Group Size: Any
Time Required: 60 - 90 minutes
Learning Objectives: Students will be able to...
Identify the central idea of a passage and defend their reasoning
Identify details that support a central idea and defend their reasoning
Code the text to show thinking, connections, questions, etc.
Code the text with predictions
Summarize a passage
Please Do Now (attached)
Unit Assessment (attached)
Unit Survey (attached)
Post-it notes to code the text
Do Now: (Prior to assessments, I like to offer students creative and often silly "Would you rather" questions or logic puzzles to get their wheels turning. Attached you will find one possible Do Now for use with this lesson; however, you should feel free to alter it to fit your classroom norms and routines.)
Connection: We have spent the last five weeks reading novels related to the Great Depression and practicing a number of important reading strategies. Today you will show what you know on the Great Depression Unit Assessment. Relax! If you have completed your independent practice each day dutifully and thoughtfully and if you took a bit of time last night to review for this assessment, then you are sure to master these objectives today.
Direct Instruction/Guided Practice: Let's take a look at today's assessment together. Before I can pass out the assessments, however, I need to see all desks cleared of materials except for a pencil or pen and your literature circle or pleasure-reading book. (Once S are ready, T will distribute assessments.)
As soon as you receive your assessment, please put your name and the date at the top and put your pencil down. When I see all pencils down, I'll know that you are prepared to talk about the assessment.
Let's start with the box at the top. As always, we reward metacognitive thinking and reflection in this community of learners because this quality only becomes increasingly important as you move on in your fields of study and ultimately in your careers. If you can call your score within one point, you will earn an extra point on the test.
(T will review all directions with S. Prior to beginning, T will review test-taking procedures, expectations and consequences specific to his/her management style, classroom, and school.)
Link: If you finish early, you know to turn your test upside-down at the top of your desk and read and code your literature circle or pleasure-reading novels silently. You may begin!
Independent Practice: (S will complete the assessment, then read and code their novels. Please see the "Differentiation" section of the lesson plan for suggestions about how to meaningfully accommodate or modify the assessment.)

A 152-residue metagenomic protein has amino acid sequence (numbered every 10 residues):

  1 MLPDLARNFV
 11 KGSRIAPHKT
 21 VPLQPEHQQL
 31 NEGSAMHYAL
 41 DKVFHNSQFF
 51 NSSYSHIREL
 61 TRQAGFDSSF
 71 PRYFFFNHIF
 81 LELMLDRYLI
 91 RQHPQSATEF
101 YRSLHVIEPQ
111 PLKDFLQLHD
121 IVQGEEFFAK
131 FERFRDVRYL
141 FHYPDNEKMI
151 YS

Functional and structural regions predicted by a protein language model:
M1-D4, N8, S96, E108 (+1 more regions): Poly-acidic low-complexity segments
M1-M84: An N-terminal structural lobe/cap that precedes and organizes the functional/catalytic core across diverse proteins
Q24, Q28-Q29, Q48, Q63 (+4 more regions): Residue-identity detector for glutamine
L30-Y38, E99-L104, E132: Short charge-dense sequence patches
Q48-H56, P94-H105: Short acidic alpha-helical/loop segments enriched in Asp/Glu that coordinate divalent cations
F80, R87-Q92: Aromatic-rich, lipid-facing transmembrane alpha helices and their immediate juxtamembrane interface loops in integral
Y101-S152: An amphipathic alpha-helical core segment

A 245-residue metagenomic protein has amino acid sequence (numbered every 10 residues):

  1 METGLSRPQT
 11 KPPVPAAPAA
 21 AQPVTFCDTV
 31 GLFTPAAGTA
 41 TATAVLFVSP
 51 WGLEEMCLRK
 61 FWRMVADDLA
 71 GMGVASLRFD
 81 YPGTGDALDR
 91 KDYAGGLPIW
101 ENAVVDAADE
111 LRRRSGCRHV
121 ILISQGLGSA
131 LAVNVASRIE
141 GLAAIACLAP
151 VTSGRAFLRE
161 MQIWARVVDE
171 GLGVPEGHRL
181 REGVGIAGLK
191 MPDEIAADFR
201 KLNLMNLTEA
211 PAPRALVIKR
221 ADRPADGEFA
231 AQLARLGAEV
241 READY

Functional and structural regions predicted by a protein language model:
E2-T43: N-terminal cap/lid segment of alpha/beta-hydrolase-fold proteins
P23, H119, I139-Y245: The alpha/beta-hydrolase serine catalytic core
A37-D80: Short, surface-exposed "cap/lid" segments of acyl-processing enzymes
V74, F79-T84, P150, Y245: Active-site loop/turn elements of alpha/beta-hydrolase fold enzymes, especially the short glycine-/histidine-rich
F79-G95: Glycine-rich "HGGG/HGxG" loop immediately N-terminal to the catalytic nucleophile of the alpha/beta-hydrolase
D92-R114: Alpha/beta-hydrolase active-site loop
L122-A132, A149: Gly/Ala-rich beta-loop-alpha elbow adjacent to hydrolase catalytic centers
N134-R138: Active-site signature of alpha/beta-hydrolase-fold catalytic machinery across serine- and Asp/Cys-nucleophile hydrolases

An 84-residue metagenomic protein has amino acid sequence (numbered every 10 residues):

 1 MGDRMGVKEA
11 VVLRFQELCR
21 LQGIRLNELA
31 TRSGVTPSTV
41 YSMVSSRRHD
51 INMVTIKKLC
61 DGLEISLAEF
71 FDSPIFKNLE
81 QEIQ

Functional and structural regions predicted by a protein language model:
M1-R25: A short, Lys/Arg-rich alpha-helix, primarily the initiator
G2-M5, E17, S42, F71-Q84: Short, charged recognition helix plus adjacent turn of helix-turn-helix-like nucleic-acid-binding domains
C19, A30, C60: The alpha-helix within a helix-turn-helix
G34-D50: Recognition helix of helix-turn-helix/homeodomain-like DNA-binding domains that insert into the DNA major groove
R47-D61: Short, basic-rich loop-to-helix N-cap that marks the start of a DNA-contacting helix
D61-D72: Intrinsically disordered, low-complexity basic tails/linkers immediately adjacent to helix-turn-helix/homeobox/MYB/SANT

Share: Our time for today is up. (T will follow classroom procedure for collecting assessments.)
Please feel free to turn to your partner or move to meet with your literature circle so that you can share your work for today. Go over the observations you made as you read, and critique each others' thinking. (T will allow time for sharing and circulate to check for understanding.)
Closing: Before you head out for the day, please take a moment to complete the unit survey. (T will allow time, then collect. T will then dismiss class according to classroom procedures.)
Differentiation: Novels are differentiated by reading level and by choice. Active reading strategy: coding the text. Recommended accommodations and modifications for the unit assessment are as follows:
1. Accommodation: Extend the amount of time provided for student(s) to complete the assessment.
2. Accommodation: Provide breaks.
3. Accommodation: Read the assessment questions and/or passages aloud to auditory learners.
4. Accommodation: Permit the student to complete the assessment in a distraction-free environment (ie: a study carrel), one-on-one, in a small-group, etc.
5. Accommodation: Enlarge font size. Consider placing one assessment question on each page.
6. Accommodation: Highlight assessment directions or key words in assessment directions.
7. Accommodation: Permit student(s) to type their responses to the open-ended questions.
8. Accommodation: Allow students to check their work against their notes and make corrections in colored pencil for half-credit.
9. Accommodation: Permit students to record helpful notes on an index card. Then allow students to use this card during the assessment.